Facebook said that as it worked on a new set of data portability tools, it had discussions with policymakers, regulators, and academics in the UK, Germany, Brazil, and Singapore to learn about which data should be portable and how to protect privacy.

The company is developing products that “take into account the feedback we’ve received and will help drive data portability policies forward by giving people and experts a tool to assess,” Steve Satterfield, director of privacy and public policy, said in a blog post.

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Driving Innovation in Data Portability with a New Photo Transfer Tool

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At Facebook, we believe that if you share data with one service, you should be able to move it to another. That’s the principle of data portability, which gives people control and choice while also encouraging innovation. Today, we’re releasing a tool that will enable Facebook users to transfer their Facebook photos and videos directly to other services, starting with Google Photos.

In September, we published a white paper that explores the privacy questions we’re discussing as we build a new generation of data portability tools. Since then, we’ve had conversations with stakeholders around the world — from the UK and Germany to Brazil and Singapore — to get feedback about what data should be portable and how to ensure that we protect privacy when enabling data transfers.

We’ve learned from our conversations with policymakers, regulators, academics, advocates and others that real-world use cases and tools will help drive policy discussions forward. That’s why we’re developing new products that take into account the feedback we’ve received and will help drive data portability policies forward by giving people and experts a tool to assess.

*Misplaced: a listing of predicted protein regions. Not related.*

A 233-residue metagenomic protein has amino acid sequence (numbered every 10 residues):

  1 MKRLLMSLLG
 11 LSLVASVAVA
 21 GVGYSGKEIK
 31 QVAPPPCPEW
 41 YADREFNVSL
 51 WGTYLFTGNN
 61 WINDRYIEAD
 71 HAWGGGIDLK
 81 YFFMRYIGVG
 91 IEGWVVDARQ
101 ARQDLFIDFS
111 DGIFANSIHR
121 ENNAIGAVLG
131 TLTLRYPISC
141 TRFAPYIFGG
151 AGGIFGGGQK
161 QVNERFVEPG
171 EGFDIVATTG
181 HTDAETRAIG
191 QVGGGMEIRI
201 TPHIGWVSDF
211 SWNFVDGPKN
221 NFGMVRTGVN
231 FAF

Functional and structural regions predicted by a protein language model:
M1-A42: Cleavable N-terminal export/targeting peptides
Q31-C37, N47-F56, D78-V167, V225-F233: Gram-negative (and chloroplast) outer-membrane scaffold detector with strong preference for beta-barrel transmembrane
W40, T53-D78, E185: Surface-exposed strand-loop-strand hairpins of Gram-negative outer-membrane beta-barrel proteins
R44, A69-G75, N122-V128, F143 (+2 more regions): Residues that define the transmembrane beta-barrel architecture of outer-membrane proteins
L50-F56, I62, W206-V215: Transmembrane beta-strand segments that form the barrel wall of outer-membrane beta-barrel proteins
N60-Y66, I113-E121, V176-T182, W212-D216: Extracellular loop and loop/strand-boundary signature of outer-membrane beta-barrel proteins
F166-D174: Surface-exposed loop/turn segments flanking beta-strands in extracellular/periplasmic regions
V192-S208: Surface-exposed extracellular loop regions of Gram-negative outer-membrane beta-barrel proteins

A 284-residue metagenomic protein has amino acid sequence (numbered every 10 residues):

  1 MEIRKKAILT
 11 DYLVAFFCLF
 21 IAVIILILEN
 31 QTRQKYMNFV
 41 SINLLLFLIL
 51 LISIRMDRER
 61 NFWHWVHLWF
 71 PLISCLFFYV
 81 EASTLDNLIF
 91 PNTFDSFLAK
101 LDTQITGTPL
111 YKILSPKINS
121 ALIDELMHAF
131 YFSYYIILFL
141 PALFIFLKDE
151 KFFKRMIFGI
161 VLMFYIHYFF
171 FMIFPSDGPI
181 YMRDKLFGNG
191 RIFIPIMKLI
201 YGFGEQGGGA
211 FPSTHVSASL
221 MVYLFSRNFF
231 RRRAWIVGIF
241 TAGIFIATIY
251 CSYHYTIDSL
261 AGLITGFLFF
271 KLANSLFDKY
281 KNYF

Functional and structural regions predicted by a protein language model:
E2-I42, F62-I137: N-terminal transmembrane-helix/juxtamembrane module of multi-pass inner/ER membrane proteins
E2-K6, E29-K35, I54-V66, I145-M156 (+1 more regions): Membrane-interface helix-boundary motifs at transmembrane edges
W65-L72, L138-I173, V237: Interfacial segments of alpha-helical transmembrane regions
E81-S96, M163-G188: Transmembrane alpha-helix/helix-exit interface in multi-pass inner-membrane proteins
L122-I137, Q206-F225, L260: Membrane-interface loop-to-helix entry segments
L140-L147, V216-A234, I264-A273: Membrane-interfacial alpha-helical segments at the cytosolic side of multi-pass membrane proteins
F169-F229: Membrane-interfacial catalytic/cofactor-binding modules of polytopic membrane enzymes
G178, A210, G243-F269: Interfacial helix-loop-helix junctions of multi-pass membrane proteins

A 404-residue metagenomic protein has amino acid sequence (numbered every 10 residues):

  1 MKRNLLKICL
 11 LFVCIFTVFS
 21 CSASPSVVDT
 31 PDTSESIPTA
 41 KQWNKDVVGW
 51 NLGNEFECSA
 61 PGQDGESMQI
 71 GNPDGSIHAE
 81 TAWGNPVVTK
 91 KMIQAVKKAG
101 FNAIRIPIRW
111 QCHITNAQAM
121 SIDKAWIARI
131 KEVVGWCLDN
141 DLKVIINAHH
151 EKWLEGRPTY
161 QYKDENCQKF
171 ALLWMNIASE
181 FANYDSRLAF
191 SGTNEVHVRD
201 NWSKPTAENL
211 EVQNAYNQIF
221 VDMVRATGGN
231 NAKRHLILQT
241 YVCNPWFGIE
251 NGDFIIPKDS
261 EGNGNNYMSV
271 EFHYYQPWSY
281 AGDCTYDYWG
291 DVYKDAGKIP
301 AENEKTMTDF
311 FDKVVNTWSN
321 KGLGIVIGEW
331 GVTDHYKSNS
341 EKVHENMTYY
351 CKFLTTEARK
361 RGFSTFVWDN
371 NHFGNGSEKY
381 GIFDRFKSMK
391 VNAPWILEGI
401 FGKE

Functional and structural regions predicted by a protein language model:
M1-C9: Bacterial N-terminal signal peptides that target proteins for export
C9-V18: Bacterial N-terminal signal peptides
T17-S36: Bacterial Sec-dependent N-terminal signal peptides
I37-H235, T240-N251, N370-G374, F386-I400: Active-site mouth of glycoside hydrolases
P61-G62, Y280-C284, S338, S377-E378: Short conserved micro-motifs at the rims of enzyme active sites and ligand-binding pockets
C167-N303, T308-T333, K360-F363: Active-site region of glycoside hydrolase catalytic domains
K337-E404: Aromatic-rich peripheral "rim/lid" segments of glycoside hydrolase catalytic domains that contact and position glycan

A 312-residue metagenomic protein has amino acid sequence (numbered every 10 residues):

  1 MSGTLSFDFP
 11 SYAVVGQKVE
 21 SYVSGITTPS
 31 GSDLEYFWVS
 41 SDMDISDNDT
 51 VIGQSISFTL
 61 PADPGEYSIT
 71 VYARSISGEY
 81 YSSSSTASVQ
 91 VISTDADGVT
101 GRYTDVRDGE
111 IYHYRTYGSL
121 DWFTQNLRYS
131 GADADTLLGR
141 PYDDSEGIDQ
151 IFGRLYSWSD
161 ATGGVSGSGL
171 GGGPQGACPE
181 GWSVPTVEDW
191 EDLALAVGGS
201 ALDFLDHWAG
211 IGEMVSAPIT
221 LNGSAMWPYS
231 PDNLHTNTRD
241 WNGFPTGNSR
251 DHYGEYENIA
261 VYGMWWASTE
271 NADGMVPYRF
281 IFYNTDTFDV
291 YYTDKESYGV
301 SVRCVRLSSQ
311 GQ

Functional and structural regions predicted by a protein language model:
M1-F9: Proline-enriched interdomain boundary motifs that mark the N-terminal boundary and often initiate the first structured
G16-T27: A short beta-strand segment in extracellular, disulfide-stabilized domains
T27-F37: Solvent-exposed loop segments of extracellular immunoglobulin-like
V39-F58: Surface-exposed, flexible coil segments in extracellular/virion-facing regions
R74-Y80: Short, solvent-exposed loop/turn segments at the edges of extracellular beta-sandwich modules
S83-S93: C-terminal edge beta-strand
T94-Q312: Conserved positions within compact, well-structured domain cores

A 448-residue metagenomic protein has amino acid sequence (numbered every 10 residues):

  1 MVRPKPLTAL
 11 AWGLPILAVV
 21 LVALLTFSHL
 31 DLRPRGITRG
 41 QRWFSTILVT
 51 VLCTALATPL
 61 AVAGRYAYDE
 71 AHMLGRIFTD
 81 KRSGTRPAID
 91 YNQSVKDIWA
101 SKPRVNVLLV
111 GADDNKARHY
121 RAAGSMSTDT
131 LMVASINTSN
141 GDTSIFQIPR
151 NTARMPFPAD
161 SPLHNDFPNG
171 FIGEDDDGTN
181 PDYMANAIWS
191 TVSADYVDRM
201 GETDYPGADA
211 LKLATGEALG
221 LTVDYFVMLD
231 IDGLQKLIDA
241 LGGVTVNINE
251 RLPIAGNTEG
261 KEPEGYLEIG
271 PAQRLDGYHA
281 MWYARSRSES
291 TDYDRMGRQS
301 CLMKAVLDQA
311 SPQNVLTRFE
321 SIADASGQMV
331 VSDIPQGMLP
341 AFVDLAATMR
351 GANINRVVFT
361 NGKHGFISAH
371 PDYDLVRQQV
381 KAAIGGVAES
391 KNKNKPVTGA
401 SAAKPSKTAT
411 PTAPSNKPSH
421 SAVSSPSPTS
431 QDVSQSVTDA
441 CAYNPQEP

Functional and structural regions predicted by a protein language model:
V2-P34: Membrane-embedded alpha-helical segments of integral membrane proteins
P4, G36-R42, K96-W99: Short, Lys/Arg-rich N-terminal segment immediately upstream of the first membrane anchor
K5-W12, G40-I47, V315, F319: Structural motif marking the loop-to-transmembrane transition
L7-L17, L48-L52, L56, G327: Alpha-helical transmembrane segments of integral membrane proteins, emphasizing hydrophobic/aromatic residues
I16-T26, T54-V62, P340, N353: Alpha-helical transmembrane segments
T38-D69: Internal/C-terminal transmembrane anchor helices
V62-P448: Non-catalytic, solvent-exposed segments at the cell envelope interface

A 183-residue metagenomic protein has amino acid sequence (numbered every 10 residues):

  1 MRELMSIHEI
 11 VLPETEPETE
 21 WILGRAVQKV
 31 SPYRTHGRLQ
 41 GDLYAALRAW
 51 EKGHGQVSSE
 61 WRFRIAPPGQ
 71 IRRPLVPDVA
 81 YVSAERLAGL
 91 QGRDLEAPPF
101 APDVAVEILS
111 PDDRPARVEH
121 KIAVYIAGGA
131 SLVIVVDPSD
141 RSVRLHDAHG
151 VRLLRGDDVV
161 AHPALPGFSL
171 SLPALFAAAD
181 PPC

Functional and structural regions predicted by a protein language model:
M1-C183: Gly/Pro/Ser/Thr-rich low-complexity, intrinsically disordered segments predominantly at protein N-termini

For almost a decade, we’ve enabled people to download their information from Facebook. The photo transfer tool we’re starting to roll out today is based on code developed through our participation in the open-source Data Transfer Project and will first be available to people in Ireland, with worldwide availability planned for the first half of 2020. People can access this new tool in Facebook settings within Your Facebook Information, the same place where you can download your information. We’ve kept privacy and security as top priorities, so all data transferred will be encrypted and people will be asked to enter their password before a transfer is initiated.

We are currently testing this tool, so we will continue refining it based on feedback from people using it as well as from our conversations with stakeholders. 

We want to build practical portability solutions people can trust and use effectively. To foster that trust, people and online services need clear rules about what kinds of data should be portable and who is responsible for protecting that data as it moves to different services. We hope this product can help advance conversations on the privacy questions we identified in our white paper. We know we can’t do this alone, so we encourage other companies to join the Data Transfer Project to expand options for people and continue to push data portability innovation forward. 

The post Driving Innovation in Data Portability with a New Photo Transfer Tool appeared first on About Facebook.